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Dying of Whiteness: How the Politics of…
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Dying of Whiteness: How the Politics of Racial Resentment Is Killing… (vuoden 2020 painos)

– tekijä: Jonathan M. Metzl (Tekijä)

JäseniäKirja-arvostelujaSuosituimmuussijaKeskimääräinen arvioMaininnat
2511084,388 (4.1)12
A physician reveals how right-wing backlash policies have mortal consequences -- even for the white voters they promise to help Named one of the most anticipated books of 2019 by Esquire and the Boston Globe In the era of Donald Trump, many lower- and middle-class white Americans are drawn to politicians who pledge to make their lives great again. But as Dying of Whiteness shows, the policies that result actually place white Americans at ever-greater risk of sickness and death. Physician Jonathan M. Metzl's quest to understand the health implications of "backlash governance" leads him across America's heartland. Interviewing a range of everyday Americans, he examines how racial resentment has fueled progun laws in Missouri, resistance to the Affordable Care Act in Tennessee, and cuts to schools and social services in Kansas. And he shows these policies' costs: increasing deaths by gun suicide, falling life expectancies, and rising dropout rates. White Americans, Metzl argues, must reject the racial hierarchies that promise to aid them but in fact lead our nation to demise.… (lisätietoja)
Jäsen:EliseOehring
Teoksen nimi:Dying of Whiteness: How the Politics of Racial Resentment Is Killing America's Heartland
Kirjailijat:Jonathan M. Metzl (Tekijä)
Info:Basic Books (2020), Edition: Illustrated, 368 pages
Kokoelmat:Oma kirjasto
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Dying of Whiteness: How the Politics of Racial Resentment Is Killing America's Heartland (tekijä: Jonathan M. Metzl)

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» Katso myös 12 mainintaa

Näyttää 1-5 (yhteensä 10) (seuraava | näytä kaikki)
Apparently many people need to be persuaded that doing the right thing is in their interest. Being anti-racist needs to be sold to White people as being inherently in *our* best interests as well, because simply benefiting people of color is not enough. While decades of evidence that trickle down policies do not benefit those (of any skin color) at the bottom rungs of capitalism, bottom-up policies seem to defy gravity in their trickle up effects. Unfortunately, many of those (White folks) at the bottom rungs cling to trickle down policies so that they can hold on to a few of their greatest privileges: those afforded them due to the color of their white skin, and the fact that they were born in the United States.

At any rate, this book quantifies the effects of austerity, White supremacy, and neo-liberalism and their exceedingly negative effects on White lives. (This is to say nothing of the lives of immigrants, people of color, and others, who have been living in a country both inherently and overtly hostile to their lives.)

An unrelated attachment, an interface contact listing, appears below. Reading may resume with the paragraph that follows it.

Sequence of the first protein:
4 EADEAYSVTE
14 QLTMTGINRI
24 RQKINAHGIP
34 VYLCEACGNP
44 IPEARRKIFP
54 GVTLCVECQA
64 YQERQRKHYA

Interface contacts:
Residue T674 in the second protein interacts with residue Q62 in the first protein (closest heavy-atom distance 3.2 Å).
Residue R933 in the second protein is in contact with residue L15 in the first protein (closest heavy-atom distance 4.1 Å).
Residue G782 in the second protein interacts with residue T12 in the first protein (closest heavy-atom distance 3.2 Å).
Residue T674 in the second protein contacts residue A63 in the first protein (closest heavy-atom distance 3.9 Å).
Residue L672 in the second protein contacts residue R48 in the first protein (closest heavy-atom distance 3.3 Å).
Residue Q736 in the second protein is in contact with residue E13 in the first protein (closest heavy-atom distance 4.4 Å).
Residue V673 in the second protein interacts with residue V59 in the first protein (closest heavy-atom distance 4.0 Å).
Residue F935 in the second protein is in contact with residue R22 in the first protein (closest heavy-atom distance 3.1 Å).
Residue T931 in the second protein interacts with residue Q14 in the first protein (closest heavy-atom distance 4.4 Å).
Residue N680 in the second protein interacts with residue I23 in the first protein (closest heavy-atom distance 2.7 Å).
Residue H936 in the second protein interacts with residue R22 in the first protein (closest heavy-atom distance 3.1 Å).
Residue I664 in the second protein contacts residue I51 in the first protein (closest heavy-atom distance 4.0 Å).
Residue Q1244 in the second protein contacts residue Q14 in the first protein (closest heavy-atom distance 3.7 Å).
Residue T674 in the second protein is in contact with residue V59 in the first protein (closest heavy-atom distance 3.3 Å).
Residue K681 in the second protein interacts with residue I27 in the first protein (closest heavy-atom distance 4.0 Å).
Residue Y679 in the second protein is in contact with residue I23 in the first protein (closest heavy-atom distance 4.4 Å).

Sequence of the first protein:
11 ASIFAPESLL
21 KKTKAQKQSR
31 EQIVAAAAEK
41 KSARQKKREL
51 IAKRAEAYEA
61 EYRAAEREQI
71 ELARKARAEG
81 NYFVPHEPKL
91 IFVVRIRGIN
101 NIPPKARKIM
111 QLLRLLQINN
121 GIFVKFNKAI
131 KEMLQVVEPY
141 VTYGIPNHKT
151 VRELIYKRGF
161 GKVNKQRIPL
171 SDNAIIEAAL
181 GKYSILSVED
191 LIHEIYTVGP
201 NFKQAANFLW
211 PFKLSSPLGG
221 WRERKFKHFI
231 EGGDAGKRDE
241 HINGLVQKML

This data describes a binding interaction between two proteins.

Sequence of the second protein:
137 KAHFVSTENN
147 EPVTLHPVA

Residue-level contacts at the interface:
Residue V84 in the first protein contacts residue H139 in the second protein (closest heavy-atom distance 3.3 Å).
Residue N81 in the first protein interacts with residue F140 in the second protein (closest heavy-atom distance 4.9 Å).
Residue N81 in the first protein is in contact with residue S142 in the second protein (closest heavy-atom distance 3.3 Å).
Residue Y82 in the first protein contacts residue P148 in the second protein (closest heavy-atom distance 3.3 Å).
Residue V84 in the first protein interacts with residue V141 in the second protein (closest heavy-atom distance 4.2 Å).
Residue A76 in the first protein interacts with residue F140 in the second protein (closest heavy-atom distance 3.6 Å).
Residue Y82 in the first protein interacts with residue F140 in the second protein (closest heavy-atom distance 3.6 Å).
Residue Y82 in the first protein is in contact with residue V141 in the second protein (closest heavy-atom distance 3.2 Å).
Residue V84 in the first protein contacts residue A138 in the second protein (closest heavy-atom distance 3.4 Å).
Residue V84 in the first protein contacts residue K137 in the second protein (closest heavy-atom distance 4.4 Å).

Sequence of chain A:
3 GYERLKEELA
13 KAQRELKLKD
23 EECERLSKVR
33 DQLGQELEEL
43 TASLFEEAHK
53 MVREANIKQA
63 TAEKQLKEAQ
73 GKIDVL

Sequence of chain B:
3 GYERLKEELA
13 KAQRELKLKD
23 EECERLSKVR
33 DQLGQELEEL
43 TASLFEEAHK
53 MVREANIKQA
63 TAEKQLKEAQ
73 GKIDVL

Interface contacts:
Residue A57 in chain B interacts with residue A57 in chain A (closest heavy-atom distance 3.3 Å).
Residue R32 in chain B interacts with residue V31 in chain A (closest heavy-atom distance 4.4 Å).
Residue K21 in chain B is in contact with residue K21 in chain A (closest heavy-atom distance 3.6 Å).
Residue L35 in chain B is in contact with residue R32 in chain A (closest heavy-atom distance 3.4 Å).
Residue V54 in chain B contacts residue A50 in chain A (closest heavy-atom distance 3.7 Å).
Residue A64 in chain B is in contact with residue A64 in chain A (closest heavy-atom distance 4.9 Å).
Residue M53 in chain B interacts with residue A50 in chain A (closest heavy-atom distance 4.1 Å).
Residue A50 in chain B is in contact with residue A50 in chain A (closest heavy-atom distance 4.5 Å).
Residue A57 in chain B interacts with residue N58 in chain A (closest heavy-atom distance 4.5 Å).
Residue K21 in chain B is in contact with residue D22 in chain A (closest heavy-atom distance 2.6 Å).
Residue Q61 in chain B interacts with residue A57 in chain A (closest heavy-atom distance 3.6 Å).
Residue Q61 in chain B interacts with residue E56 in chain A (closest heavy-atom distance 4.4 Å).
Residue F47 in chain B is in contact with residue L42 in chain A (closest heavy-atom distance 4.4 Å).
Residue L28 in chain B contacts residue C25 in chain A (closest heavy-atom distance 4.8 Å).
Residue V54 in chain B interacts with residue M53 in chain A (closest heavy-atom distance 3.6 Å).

Things I liked about this book: just about everything. Except, of course, for the fact that I'm living in this dystopian United States (albeit in a somewhat blue state).

Things I didn't like about this book: the author's claim that individuals in support of White supremacist policies "aren't racist" (not being an overtly racist person doesn't make one not racist, and if you don't believe this, you need to read more Ibram X. Kendi), pretty much all of the graphs and charts in this book (showing a relationship between two data points and calling it a trend... yikes, plus all of the other things that can go wrong with graphs, were done wrong in this book). ( )
  lemontwist | Aug 27, 2021 |
This was excellent but infuriating. In this book, Dr. Jonathan Metzl, a professor of medicine at Vanderbilt (and KC native) seeks to answer the eternal question, "why do white Americans endorse policies that hurt them?" And his answer is that the most basic cause is racial resentment and ensuring their place at the top of the pyramid. They will support policies that hurt them, as long as they hurt people of color--especially African-Americans, but increasingly Latinos--more.

He looks at three examples: gun violence in Missouri, healthcare in Tennessee, and education in Kansas. He uses research to learn about why people support policies, and many of them say outright that they don't want money to go to black people/Mexicans/welfare queens. This includes people who are literally dying: a man suffering from liver disease due to Hepatitis C opposes Medicaid expansion because he doesn't want to give money to "welfare queens." The white participants in the healthcare section frame their beliefs about health as a matter of individual responsibility. Black men, on the other hand, talk about healthcare as a communal benefit that makes everyone healthier. It would be easy to dismiss quotes and interviews as cherry picking, except for the fact that large numbers of people continue to vote in politicians who implement these policies.